Something sneaky has made its way into my kindergarteners’ homework: DIBELS. Each week, students are given a list of nonsense words to practice reading out loud. My son’s teacher has never pushed homework or completing these little ‘tests’ each week, but as a parent, I want to help him develop a positive association with school and homework. This may sound silly and I’ll admit to feeling a little bit duped by the system (or the ‘man,’ I suppose), but I really want my children to value learning. I beg you to judge kindly—this parenting business is no joke! Luckily, my son is (mostly) agreeable to doing homework and seems to think that reading these wacky combinations of words out loud is silly fun. In addition to a weekly DIBELS test, a fluency test is also included in the homework. We start a timer and see how many words my son can read correctly in 1 minute. We count them up and complete this exercise each evening. It might have something to do with spending time together or enjoying feeling like a ‘big kid,’ but I feel lucky that this hasn’t turned into a battle. I’m not sure that this is the experience of everyone with reading assessments of this type.
In 1997, Congress created a panel to determine the effectiveness and best policies associated with teaching children to read. This group became known as the National Reading Panel (NRP) and was responsible for establishing the “Five Pillars” of successful reading instruction including phonemic awareness, phonetics, fluency, vocabulary, and comprehension. According to the NRP, DIBELS help measure phonemic awareness and reading success (or failure). At dibels.org it states that, “The Dynamic Indicators of Basic Early Literacy Skills (DIBELS) are a set of procedures and measures for assessing the acquisition of early literacy skills from kindergarten through sixth grade.” This has become one of the most common measures to determine early progress in learning to read. Over 2 million children will participate in DIBELS testing this year in the United States. In a DIBELS assessment, children are given one minute to read a list of “nonsense” words and the results are then used to determine the student’s reading growth and abilities. As these assessments become part of policy, the questions of repercussions for teachers, classroom curriculum, and ultimately—students remain in the foreground.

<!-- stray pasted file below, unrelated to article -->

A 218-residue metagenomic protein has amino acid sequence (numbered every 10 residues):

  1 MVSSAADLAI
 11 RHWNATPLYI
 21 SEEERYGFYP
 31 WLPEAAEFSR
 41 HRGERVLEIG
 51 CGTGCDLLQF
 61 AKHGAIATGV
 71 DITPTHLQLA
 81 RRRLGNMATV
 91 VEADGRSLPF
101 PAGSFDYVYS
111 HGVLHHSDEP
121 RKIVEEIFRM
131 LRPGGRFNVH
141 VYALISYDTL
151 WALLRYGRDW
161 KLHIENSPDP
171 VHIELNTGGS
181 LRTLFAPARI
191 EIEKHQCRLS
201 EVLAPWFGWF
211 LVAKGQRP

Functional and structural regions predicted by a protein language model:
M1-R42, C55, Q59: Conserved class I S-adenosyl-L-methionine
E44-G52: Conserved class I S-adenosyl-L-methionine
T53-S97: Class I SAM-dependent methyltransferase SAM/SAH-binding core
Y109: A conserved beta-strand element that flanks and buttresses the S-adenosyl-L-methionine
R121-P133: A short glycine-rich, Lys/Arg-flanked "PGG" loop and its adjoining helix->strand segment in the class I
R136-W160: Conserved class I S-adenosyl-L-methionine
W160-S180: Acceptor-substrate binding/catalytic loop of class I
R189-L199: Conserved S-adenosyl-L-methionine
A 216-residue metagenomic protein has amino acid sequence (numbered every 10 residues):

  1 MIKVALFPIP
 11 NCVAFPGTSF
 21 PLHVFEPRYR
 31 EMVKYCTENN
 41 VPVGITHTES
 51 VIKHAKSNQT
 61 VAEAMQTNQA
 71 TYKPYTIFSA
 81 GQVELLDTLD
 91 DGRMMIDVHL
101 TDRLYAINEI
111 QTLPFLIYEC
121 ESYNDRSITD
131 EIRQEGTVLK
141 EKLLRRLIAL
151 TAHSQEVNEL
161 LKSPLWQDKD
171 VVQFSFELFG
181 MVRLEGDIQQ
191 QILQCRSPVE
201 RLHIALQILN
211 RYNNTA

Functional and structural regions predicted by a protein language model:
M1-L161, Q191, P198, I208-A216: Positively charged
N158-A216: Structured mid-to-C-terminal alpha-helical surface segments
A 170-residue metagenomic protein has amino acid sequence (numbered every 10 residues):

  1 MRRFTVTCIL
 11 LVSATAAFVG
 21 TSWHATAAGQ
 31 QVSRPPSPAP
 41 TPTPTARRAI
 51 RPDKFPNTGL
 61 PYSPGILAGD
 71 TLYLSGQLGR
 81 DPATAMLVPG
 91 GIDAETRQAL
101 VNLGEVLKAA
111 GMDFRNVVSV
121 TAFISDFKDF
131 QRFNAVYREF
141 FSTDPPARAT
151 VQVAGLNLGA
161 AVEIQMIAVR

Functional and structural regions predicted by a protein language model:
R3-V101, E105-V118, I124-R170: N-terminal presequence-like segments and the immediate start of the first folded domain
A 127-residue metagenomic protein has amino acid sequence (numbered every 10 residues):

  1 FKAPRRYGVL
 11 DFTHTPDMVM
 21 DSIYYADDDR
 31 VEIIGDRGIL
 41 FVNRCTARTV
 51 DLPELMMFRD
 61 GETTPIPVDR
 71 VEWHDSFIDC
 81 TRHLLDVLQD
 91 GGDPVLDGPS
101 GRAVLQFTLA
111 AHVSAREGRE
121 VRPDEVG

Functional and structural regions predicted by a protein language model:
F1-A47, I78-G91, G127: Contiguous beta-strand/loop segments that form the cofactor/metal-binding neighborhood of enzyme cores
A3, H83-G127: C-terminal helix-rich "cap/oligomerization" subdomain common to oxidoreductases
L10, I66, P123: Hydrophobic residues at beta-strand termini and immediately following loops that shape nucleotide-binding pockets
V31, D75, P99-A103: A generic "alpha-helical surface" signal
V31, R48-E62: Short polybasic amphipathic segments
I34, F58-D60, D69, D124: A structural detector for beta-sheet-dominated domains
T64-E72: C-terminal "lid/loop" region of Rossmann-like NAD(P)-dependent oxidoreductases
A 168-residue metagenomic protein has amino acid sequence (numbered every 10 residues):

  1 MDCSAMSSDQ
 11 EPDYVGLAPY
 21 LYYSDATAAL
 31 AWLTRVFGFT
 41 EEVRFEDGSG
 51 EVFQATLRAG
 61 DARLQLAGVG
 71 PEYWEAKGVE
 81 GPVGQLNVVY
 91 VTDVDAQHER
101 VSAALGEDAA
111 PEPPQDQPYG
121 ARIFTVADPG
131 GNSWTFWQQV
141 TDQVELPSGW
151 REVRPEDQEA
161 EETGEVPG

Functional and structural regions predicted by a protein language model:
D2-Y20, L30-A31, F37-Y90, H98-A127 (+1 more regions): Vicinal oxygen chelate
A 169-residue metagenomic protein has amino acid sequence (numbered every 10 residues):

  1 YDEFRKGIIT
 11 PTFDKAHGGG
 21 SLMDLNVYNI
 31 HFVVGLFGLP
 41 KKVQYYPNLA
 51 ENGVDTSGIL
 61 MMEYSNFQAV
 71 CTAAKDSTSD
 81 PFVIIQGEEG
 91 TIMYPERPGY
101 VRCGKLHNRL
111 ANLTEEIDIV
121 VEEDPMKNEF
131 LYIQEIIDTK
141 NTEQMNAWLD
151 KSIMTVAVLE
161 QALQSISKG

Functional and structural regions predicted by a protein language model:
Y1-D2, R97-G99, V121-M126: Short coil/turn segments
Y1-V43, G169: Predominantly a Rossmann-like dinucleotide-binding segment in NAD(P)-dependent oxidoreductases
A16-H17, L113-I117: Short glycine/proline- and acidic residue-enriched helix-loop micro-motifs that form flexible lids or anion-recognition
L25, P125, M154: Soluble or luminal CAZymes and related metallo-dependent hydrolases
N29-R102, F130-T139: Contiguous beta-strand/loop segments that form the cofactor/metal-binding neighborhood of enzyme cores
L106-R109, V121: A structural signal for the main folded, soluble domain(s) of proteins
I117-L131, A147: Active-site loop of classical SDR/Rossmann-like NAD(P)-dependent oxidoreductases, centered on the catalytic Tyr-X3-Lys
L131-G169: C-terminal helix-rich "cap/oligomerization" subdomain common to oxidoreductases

The largest flaw that I can see in giving this assessment is that a DIBELS test does not assess comprehension. Reading lists of random nonsense words as quickly as possible changes what reading is. Suddenly, reading becomes less about comprehension and more about speed. What a narrow fragment of what reading actually is! This appears to be conceptually erroneous and could lead to harmful instructional practices. Kids who are already being labeled as “struggling” readers might not benefit from the pressures and confusion that leads to reading nonsense words. Nonsense workbooks are being peddled by various companies and to what end? What are the repercussions for children who speak English as a second language? Seeing pretend words that look like real words is baffling and then add to that a teacher at the ready with a stopwatch and success becomes perfunctory. In truth, DIBELS is efficient, but incomplete. And we must be cautious that single assessments, such as DIBELS, don’t perpetuate the problem of gaps associated with socioeconomic literacy issues.
Purported to help understand a child’s level of reading proficiency, this newfangled idea has unfortunately made its way into kindergarten homework practice. And here is where I’m embarrassed to say that I didn’t even question the exercise that we were doing. I suppose that the goal is to see how well my son improves over time, but what is its reliability and usefulness? Whether these assessments are done in or out of school and whatever your opinion about homework for early grades is, it is clear that they’re not going anywhere.